For trade show marketers, mobile devices mean that trade show attendees don’t have to lug a laptop around the show to receive and act on their Twitter and email at-show promotions. Some trade shows are using apps that replace, even surpass the printed show book, with a scheduler, venue city info, and more.  Also, new lead management systems are now available that can be run on mobile devices rather than show-specific systems.  And audience polling apps can be used on mobile devices for greater interactivity, be it in their booth or at conference seminar sessions.

Marketers who exhibit at trade shows control a huge portion of B2B marketing budgets.  While other marketing areas appear to be undergoing more rapid change, trade show marketers are also affected and need to remain aware of how to adjust and adapt to these trends.

Do you have other ideas on how trade show marketers can adapt to these 7 B2B marketing trends?  Or have you noticed other B2B marketing trends you feel are more important to them?  Please share your insights in the comment box below.

Successful Exhibiting Strategies in Uncertain TimesLearn more proven trade show marketing strategies. 

About the Author

Mike Thimmesch is the Principal at Thimmesch Marketing. For over 25 years, he has created and implemented innovative marketing, lead generation, and exhibiting strategies that profitably grow company sales and brand awareness. Mike rose to Director level at Skyline Exhibits, where he helped generate over a half million leads, resulting in over $1 billion in sales. He published 11 industry white papers and eight exhibiting books, presented over 100 trade show webinars, and wrote over 200 exhibit marketing blog posts.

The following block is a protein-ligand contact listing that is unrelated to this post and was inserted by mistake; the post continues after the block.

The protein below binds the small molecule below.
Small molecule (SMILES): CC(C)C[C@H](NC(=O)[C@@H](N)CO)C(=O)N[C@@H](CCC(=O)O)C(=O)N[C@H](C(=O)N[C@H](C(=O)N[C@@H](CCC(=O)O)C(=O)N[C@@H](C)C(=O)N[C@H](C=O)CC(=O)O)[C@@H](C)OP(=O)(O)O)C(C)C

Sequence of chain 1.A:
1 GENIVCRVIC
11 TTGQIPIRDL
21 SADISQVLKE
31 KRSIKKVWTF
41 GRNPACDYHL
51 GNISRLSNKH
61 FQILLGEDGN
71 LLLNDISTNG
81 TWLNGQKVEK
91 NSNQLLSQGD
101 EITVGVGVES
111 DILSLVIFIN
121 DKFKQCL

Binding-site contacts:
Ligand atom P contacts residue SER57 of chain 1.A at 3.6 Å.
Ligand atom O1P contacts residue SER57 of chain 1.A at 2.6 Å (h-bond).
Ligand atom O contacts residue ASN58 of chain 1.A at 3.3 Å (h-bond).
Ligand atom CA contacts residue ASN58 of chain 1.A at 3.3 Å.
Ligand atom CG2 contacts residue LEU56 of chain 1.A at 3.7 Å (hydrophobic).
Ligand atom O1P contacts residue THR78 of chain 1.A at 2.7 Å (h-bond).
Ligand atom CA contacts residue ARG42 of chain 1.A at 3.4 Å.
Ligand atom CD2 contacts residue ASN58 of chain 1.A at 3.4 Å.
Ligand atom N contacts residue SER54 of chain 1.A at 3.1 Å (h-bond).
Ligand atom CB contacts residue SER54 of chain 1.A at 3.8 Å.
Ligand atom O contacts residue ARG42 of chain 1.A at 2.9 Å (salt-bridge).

9 responses to “7 B2B Marketing Trends Affecting Trade Show Marketers

  1. Mike, this was one of the most succinct summaries of the trends that will be shaping how we market today and in the future. Some of it is so far out relative how it will really generate greater sales, but it makes rational sense to explore every avenue to find the one(s) that will work for you and me.

  2. Great info here Mike. I see you consistently speak about 4 platforms for social media. Do you suggest any others, or do they tend to be a waste as the majority of web traffic goes to the 4 you have mentioned?

    1. Hello Andrew,

      There are other social media sites that have millions of members and lots of views, sites such as Flikr, Delicious, Digg, Reddit, and Stumbleupon I don’t think they are a waste. I just think it’s too overwhelming to attempt everything at once, so if you just maximize your opportunities with the larger audiences at YouTube, Facebook, Twitter, and LinkedIn you’re doing great.

      I would say that while you interact via those 4, be serious about creating your own blog (via WordPress!) to tie in all your social media activities.

      Also, the list of those top 4 sites? It may change in 6 months, and most certainly in a year or two, so the choice of social media sites needs revisiting as they are constantly evolving.

  3. Mobile marketing would certainly open new demands for products intended for mobile applications.

  4. Mike, this is an interesting post. Reading it now a year after you’d originally written it, I would say your observations on trends were well placed.